1. Big and large are not exactly the same. When they refer to physical size they are relatively interchangeable. For example, a big house and large house are the same. One is not particularly reserved for height. When we get to metaphorical size, "big" develops more meanings than "large" has. A big man can be large in size or importance; a large man is just large in size.
    Why we have two words is because of the way English developed. "Large comes from Latin through French. Big probably comes from Scandanavian.

    2. Dictionaries list "mushmouth" and "mush-mouth". Both are correct, but once the hyphen starts to go, it usually disappears quickly.

    3. Usually you will see "ill-informed" no matter how it is used. "Well informed" is different. We usually only hyphenate words with "well" in a compound adjective if it immediately precedes a noun. "Ill" is treated differently, probably because that use of "ill" is less common.

    His opinion were well informed.
    He had a variety of well-informed opinions.

    4. It may have been that and/or the death of her close friends, her spouse, etc.

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    #4

    Re: large and big

    Dear Mike,
    Thank you very much for your explanation. Now I understand most of them.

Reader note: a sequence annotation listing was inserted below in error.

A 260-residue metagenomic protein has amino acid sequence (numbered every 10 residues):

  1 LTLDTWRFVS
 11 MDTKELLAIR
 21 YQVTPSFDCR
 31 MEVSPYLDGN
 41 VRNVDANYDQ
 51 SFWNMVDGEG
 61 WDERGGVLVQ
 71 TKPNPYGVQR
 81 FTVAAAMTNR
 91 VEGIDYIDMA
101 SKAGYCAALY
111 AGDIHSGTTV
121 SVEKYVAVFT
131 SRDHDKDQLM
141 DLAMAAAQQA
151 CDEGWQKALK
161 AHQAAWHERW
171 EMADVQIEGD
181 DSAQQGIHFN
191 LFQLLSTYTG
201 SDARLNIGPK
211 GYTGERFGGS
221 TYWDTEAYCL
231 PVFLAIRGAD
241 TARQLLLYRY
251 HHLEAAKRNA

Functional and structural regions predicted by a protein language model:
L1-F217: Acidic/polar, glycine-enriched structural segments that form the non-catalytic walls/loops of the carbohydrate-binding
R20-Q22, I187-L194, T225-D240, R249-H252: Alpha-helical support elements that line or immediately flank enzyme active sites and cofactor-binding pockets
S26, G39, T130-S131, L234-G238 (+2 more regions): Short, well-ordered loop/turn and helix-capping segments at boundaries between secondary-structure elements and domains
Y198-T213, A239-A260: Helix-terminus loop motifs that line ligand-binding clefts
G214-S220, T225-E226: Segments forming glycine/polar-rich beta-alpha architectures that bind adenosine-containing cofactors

Quote Originally Posted by MikeNewYork View Post
    1. Big and large are not exactly the same. When they refer to physical size they are relatively interchangeable. For example, a big house and large house are the same. One is not particularly reserved for height. When we get to metaphorical size, "big" develops more meanings than "large" has. A big man can be large in size or importance; a large man is just large in size.
    Why we have two words is because of the way English developed. "Large comes from Latin through French. Big probably comes from Scandanavian.

    I understand this.

    & 2. Dictionaries list "mushmouth" and "mush-mouth". Both are correct, but once the hyphen starts to go, it usually disappears quickly.
    I am sorry I don't understand this part "but once the hyphen starts to go, it usually disappears quickly. "
    3. Usually you will see "ill-informed" no matter how it is used. "Well informed" is different. We usually only hyphenate words with "well" in a compound adjective if it immediately precedes a noun. "Ill" is treated differently, probably because that use of "ill" is less common.
    Could you please explain if you meant I should add a hyphen in the sentence:
    She glared at this young doctore so ill-informed about ....

    Looking forward to hearing from you.
    Thank you in advance.

    Jiang

    His opinion were well informed.
    He had a variety of well-informed opinions.

    4. It may have been that and/or the death of her close friends, her spouse, etc.